If you need a more accessible version of this website, click this button on the right.Switch to Accessible Site
Click here for an important statement on the Coronavirus (COVID-19)

How Do Stress Fractures Occur?

Monday, 05 October 2020 00:00

Stress fractures are small hairline fractures that usually occur due to the foot no longer being able to handle the load being placed on it. This is a common result of overuse and repetitive motion, and leads to an increased risk of stress fractures for athletes such as runners, soccer players and dancers. Those who suffer from health problems such as osteoporosis or an abnormal gait are also at a higher risk for developing a stress fracture. While stress fractures can happen in any bone in the foot, they most commonly occur in 3 places: the metatarsal bones (near the mid foot), the calcaneus bone (or heel bone), or the navicular bone (top of the foot). Common symptoms of a stress fracture include tenderness, pain deep in the foot, weakness, intermittent pain, changes in foot biomechanics, sharp pain, swelling and bruising. If you are experiencing these symptoms, it is important to consult with a podiatrist for proper diagnosis and treatment.

Stress fractures occur when there is a tiny crack within a bone. To learn more, contact Dawn Miles, DPM from Florida. Our doctor can provide the care you need to keep you pain free and on your feet.

How Are They Caused?

Stress fractures are the result of repetitive force being placed on the bone. Since the lower leg and feet often carry most of the body’s weight, stress fractures are likely to occur in these areas. If you rush into a new exercise, you are more likely to develop a stress fracture since you are starting too much, too soon.  Pain resulting from stress fractures may go unnoticed at first, however it may start to worsen over time.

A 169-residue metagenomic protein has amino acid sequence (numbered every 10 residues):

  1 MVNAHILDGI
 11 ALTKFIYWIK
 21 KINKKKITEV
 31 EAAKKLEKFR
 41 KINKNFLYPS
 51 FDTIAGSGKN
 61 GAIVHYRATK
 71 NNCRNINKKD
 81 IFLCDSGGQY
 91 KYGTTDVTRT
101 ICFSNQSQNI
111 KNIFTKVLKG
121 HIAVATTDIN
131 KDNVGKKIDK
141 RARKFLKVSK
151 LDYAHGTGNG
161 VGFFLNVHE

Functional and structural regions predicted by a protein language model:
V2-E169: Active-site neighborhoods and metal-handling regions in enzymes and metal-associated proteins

Risk Factors

  • Gender – They are more commonly found in women compared to men.
  • Foot Problems – People with unusual arches in their feet are more likely to develop stress fractures.
  • Certain Sports – Dancers, gymnasts, tennis players, runners, and basketball players are more likely to develop stress fractures.
  • Lack of Nutrients – A lack of vitamin D and calcium may weaken the bones and make you more prone to stress fractures
  • Weak Bones – Osteoporosis can weaken the bones therefore resulting in stress fractures

Stress fractures do not always heal properly, so it is important that you seek help from a podiatrist if you suspect you may have one. Ignoring your stress fracture may cause it to worsen, and you may develop chronic pain as well as additional fractures.

If you have any questions, please feel free to contact one of our offices located in Palatka and Saint Augustine, FL. We offer the newest diagnostic and treatment technologies for all your foot care needs.

Read more about Stress Fractures of the Foot and Ankle
Connect with us